“The biographical transition requires the greatest amount of ritual is the passage from the world of the living to the world of the dead” (Kearl; 1989; p 28). In his book ‘Rites de passage’, Van Gennep attempted to write, in general terms, about ritual. He believed that all rituals could be divided into three stages; he called them separation (of person and society), transitional (liminal), and reincorporation (entering society again). In order cross boundaries one must submit to these ceremonies, known as the social determinants of subjectivity (Seale; 1998; p18). Ritual plays an important role in establishing identity and constructs the terms of membership in our relationships to society. Durkheim believed that ritual and religion provide both context and medium in affirming of the fundamental principles in given society’s organisation. However, anthropologists have come to regard the implications of ritual as more complex with a far greater range of competence than even Durkheim could have envisaged, impressing society upon the individuals mind and body most intimately and insistently. Geertz, in his ethnography of the people of Modjokuto, Central Java, demonstrates how in a society undergoing change, traditional rituals can emphasise boundaries and clearly establish social/cultural identity, saying “The social structure of a group is strengthened and perpetuated through the ritualistic underlying social values upon which it rests” (Geertz; 1993; p142).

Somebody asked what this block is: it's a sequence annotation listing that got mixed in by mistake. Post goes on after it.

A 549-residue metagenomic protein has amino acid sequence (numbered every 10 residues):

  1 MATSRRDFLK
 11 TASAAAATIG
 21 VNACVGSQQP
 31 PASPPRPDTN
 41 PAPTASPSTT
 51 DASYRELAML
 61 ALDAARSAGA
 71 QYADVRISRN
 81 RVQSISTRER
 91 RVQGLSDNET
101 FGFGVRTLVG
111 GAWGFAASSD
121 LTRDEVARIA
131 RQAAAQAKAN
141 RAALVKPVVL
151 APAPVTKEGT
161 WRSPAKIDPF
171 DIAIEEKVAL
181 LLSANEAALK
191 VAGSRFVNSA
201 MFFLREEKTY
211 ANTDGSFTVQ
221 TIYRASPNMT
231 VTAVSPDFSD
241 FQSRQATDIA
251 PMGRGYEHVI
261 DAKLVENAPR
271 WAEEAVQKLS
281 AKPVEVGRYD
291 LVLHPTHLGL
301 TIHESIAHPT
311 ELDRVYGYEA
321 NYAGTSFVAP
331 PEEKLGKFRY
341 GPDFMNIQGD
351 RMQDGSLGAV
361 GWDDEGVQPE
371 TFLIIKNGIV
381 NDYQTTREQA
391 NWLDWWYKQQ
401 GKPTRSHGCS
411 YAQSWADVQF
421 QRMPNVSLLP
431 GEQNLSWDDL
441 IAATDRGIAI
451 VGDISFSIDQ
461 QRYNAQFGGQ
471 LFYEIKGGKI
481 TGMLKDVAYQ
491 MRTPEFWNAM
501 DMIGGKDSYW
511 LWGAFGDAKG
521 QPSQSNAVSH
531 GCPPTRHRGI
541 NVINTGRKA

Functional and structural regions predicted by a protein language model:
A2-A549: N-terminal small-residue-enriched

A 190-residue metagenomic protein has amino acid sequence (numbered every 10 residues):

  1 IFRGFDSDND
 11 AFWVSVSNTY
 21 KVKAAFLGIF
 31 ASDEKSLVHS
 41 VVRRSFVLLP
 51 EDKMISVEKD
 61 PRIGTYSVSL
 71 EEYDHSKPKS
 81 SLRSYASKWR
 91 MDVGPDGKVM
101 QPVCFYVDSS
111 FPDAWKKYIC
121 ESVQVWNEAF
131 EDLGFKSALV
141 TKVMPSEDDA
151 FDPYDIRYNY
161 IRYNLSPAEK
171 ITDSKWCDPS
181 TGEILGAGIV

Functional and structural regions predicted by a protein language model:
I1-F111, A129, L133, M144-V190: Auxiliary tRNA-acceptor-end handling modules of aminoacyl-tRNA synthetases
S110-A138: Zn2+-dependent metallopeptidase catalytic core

The ritual system of the Javanese is supposed to support a person with severe emotional damage through grief. Tears are not encouraged or approved of, the mood of a funeral being calm, undemonstrative almost languid, ceremonial, letting go of a relationship no longer possible. The funeral ritual is said to induce feelings of iklas (a kind of willed affectedness) for these involved, and produce rukis (communal harmony) for the neighbourhood group. The actual service takes place once news of the death spreads through the area and everyone stops what they are doing to go to the home of the bereaved. Women cook rice into slametan (the first of many), and men cut wooden markers and dig the grave. The Modin (holy-person) directs the proceedings and reads the deceased his duties as a believer. The corpse is ceremonially washed and prepared by the relatives, “…who unflinchingly hold the body on their laps to demonstrate their affection for the deceased as well as their self-control” (Geertz; 1993; p154), and is carried in a ceremonial procession to the graveside, amongst numerous other ritual acts.